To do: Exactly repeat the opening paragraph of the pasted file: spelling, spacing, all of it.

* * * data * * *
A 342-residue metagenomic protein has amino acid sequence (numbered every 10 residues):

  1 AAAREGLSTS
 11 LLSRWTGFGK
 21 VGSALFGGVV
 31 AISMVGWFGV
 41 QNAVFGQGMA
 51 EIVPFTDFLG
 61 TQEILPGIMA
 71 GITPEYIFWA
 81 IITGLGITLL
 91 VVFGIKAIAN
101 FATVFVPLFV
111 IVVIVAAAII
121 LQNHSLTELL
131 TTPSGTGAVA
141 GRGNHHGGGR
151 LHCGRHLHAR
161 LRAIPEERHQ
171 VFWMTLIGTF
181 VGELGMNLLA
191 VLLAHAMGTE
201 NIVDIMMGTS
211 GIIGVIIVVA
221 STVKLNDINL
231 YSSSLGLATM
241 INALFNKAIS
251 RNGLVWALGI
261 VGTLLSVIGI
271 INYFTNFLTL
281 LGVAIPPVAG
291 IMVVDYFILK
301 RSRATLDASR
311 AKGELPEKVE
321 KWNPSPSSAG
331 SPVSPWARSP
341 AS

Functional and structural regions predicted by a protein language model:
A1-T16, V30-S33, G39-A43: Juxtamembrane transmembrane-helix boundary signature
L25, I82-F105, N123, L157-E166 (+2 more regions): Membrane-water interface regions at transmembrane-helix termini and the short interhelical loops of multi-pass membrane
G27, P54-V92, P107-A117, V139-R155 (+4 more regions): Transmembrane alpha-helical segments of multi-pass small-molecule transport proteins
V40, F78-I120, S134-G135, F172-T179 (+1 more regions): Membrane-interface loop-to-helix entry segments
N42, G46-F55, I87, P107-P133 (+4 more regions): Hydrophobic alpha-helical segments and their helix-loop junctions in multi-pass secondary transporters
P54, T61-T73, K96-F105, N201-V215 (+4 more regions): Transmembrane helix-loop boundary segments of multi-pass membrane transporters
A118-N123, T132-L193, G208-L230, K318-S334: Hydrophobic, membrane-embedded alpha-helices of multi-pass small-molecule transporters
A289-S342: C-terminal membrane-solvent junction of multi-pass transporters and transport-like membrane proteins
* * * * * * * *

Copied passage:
A 342-residue metagenomic protein has amino acid sequence (numbered every 10 residues):